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Ask the Experts: Do I need a heart rate monitor?

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Article posted: 19/02/2014

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British Cycling Member Bob e-mailed in the following:

“Your training plans would be quite helpful, but they assume that I have a heart rate monitor. I am training, or will be when I have a plan, for a British Heart Foundation London-Brighton ride.

Having done well on a hybrid I have just shelled out on a road bike. I don't have a heart strap and not likely to get one in the near future. Maybe in a few months.

Do you have any version of your training plans for such as me?”

It is of course possible to train on feel and use the various scales of perceived exertion and cyclists fared perfectly well in the days before heart rate monitors. However that’s no real reason not to get one and, with reliable heart rate monitors now available for under £30, you’ll really be doing yourself a big disservice by attempting to follow a structured training plan without one. Without a monitor to objectively and accurately monitor intensity, most riders make the mistake of riding too hard when they should be taking it easy and going too slow when they should be making big efforts. They end up riding the majority of the time at a “No-Man’s Land intensity” that results in poor performance gains and unnecessary fatigue. People also argue that they’re not a professional rider and therefore using a heart rate monitor is just taking things too seriously.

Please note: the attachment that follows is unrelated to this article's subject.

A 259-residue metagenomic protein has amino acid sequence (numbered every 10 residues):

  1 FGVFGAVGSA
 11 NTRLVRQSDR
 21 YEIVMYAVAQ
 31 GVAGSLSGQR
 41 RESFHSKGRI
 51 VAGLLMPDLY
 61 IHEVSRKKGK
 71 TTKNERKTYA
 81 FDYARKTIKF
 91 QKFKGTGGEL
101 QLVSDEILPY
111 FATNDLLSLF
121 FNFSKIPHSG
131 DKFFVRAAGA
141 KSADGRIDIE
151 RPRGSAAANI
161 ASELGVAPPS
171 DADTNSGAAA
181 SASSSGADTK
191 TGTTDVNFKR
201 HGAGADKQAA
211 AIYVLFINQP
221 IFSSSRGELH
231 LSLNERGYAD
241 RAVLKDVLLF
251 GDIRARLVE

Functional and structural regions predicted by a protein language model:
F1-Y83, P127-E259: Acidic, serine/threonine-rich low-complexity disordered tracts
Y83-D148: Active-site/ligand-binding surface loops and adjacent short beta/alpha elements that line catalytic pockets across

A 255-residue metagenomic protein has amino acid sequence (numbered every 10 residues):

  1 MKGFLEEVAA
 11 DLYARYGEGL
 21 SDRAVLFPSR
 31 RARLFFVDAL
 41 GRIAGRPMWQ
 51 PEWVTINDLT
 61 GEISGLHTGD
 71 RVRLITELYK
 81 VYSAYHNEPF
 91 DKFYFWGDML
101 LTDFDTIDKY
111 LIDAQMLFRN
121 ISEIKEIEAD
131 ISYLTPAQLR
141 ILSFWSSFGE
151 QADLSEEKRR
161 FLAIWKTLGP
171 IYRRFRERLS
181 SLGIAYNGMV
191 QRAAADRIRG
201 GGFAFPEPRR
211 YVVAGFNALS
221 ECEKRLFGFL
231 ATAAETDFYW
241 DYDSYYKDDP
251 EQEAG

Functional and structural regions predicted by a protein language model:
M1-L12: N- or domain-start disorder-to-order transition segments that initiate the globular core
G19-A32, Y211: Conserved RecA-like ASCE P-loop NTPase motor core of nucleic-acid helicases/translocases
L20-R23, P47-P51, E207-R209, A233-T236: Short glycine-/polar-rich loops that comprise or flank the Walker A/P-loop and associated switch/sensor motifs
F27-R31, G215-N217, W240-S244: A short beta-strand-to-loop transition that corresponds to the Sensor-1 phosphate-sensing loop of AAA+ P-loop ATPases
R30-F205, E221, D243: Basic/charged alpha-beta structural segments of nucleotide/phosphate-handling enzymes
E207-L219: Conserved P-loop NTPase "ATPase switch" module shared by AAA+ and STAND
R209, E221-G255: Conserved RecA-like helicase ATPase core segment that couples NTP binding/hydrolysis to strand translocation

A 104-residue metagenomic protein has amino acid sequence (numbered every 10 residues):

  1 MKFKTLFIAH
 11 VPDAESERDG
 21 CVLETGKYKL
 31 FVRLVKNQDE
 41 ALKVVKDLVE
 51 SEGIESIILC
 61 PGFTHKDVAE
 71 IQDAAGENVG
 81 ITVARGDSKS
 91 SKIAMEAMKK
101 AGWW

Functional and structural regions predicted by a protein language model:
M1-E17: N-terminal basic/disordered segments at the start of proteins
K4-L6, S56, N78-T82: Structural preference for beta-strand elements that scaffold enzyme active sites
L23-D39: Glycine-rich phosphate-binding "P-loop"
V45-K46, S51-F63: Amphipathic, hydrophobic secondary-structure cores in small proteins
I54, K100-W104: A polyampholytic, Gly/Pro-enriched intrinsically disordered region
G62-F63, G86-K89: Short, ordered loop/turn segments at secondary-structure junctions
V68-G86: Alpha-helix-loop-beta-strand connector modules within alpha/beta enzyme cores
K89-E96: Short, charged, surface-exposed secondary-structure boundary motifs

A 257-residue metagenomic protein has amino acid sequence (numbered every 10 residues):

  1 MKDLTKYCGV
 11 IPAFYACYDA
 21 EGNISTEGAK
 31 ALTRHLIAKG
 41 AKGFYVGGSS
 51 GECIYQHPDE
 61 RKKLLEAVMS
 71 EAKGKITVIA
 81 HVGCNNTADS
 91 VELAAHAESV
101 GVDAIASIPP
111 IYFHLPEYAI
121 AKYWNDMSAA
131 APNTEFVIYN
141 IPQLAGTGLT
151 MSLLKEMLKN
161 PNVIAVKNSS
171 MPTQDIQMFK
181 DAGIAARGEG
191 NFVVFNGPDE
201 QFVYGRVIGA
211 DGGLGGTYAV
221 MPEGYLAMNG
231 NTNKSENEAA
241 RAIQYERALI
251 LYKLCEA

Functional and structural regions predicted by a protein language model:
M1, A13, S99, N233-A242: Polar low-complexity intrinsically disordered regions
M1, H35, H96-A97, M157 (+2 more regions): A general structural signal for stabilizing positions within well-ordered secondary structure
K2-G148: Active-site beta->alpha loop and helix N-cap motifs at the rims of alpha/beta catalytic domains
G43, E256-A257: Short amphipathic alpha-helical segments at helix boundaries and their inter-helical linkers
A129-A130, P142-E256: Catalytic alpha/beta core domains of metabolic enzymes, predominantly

However a heart rate monitor helps to ensure that you’re maximising the effectiveness of your training and, for time constrained amateur riders, this is essential. The British Cycling Training Plans use heart rate and cadence to ensure that you’re getting the most from every pedal stroke you make. If you’re going to be investing significant amounts of your precious time training, surely a device that optimises that time for a minimal financial outlay is a no-brainer?

As we’ve already said a heart rate monitor doesn’t need to be expensive and, if you’re a technophobe, doesn’t need to be complicated either. Look for a monitor that allows you to custom set at least one training zone, recall time spent in, above and below that zone and, important for threshold testing, also recalls average heart rate.

We can’t force you to get a heart rate monitor but with the benefits it has to your training, we’re struggling to find a reason why you wouldn’t.

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